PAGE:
La propuesta de boda “El novio” has to ask the “padre” of the “la novia” first! Usually this is done at a dinner. Traditionally, the “novio” gives a watch to the bride's “padre” when his proposal is accepted and a ring to his future bride. ¿Quieres casarte conmigo?
El vestido Though some brides still uphold custom by embroidering their groom's wedding shirt, today's Spanish brides generally choose white wedding dresses for themselves rather than the black lace or silk gowns that were once popular. No matter what color the dress, lacey mantillas secured with combs often complete the ensemble. In Andalucía a few brides wear a frilled, flamenco style dress in homage to the distinctive regional dance.
Las flores Flower selections vary from region to region. Sevilla, where richly-scented orange trees abound, brides wear orange blossom wreaths or carry generous bouquets to represent the promise and fulfillment of the orange tree. Brides in Andalusia prefer pink and white rose garlands, while Castillian brides wear white flowers.
La ceremonia Usually always in a Catholic church. According to tradition, the bride's father escorts his daughter to the church after having ensured that the groom has not seen her the night before the ceremony. The groom's mother walks down the aisle with her son.
La ceremonia Spanish wedding ceremonies are marked by an exchange of 13 gold coins or “arras” in a special purse or box. Whether gold or imitation, these coins are blessed by the officiating priest. They are said to represent Jesus Christ and his apostles, so they not only have a religious connotation but also a practical one since they represent a dowry, a pledge of the new groom's willingness to support his wife. The bride and bridegroom exchange wedding rings as well. These are worn on the ring fingers of their right hands.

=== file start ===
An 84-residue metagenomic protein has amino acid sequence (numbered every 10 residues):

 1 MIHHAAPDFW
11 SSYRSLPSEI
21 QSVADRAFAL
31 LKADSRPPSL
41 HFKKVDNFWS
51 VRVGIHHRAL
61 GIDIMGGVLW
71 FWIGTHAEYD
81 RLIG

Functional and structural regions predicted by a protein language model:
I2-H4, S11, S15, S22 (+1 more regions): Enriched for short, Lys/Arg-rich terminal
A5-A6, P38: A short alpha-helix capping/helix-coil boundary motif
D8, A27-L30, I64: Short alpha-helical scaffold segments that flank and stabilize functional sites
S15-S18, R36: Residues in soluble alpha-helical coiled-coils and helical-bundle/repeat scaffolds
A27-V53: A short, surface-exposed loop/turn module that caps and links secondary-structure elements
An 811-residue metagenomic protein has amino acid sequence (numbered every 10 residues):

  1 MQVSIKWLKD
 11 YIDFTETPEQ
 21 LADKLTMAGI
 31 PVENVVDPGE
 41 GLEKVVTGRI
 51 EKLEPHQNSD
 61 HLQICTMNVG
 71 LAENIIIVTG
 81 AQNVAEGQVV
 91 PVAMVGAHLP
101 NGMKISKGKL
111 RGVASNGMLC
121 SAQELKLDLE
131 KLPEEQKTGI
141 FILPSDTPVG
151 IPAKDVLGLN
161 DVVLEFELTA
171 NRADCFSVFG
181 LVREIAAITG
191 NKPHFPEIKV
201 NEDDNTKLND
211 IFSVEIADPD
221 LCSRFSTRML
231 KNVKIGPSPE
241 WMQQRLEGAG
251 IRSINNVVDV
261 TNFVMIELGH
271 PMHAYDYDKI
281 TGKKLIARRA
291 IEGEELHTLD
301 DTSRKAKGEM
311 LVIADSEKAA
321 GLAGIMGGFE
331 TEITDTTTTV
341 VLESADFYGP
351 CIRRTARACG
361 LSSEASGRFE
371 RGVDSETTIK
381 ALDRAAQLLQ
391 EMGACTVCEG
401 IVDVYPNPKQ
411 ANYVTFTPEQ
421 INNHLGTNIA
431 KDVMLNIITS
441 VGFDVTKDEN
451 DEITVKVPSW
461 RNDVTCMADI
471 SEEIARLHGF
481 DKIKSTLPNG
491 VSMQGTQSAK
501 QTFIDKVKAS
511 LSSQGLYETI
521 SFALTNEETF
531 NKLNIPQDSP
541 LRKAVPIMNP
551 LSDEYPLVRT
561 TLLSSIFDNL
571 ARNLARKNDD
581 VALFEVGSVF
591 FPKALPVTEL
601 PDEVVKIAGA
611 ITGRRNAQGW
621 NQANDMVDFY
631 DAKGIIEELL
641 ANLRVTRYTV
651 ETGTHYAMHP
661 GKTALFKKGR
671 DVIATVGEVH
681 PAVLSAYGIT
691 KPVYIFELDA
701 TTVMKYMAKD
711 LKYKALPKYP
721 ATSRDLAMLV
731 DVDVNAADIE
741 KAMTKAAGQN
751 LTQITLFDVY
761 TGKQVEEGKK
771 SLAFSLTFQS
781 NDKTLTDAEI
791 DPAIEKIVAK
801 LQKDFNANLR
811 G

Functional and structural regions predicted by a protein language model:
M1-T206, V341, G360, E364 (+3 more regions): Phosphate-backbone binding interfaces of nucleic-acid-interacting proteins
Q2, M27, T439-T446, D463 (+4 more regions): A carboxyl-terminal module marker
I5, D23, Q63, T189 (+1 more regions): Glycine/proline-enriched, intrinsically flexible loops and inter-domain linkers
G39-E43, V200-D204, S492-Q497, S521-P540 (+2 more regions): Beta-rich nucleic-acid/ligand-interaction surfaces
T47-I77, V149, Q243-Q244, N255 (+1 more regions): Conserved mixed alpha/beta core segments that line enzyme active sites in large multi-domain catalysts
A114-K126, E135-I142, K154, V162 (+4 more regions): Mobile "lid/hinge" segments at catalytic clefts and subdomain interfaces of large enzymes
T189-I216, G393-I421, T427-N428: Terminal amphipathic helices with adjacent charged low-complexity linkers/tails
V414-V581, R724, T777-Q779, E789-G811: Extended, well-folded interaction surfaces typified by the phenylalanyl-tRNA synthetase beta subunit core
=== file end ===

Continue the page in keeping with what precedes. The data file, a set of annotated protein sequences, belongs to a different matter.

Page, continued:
La ceremonia Usually, 200 to 300 guests are expected in a Spanish wedding. Once the couple exchanges their wedding vows, they are wrapped with a rosary. This ceremony is known as Lasso. It is a mark of protection and is sacred for the union. As they emerge from the church, the newlyweds are often greeted with firecrackers.
Banquete de boda Because dining late is a Mediterranean custom, wedding ceremonies often aren't scheduled until evening. The wedding dance is called "sequidillas manchegas." Guests who dance with the bride, traditionally give her money, but pieces of the groom's tie and/or the bride's garter may also be auctioned off for good luck.
Banquete de boda Area delicacies are always on the reception menu. Paella, a delicious seafood and rice stew, is popular along the coast while sangria, a red wine punch, is found at most Spanish gatherings. The wedding sponge “pastel” is rich with fruit and almonds. Another custom in Spanish wedding traditions is known as banquete de bodas where the couples move to each table, distributing personally to each guest, a basket with small wedding favors. The men are offered a cigar or a mini-bottle of wine and the women are usually offered something that smells good.
Banquete de boda Though the Spanish bride throws her bouquet to whomever will be next to marry, she also hands out pins with a flower motif to unmarried ladies who attach them to their clothing upside down. The hope is the pins will be lost during the dancing, and therefore indicate the lady will soon marry. According to Spanish wedding customs, it is believed that if the pin is lost during the reception, the lady is to get married soon. And later, it is the turn of guests to hand over the wedding gift to the newly wedded couples that is money in envelopes known as sobres.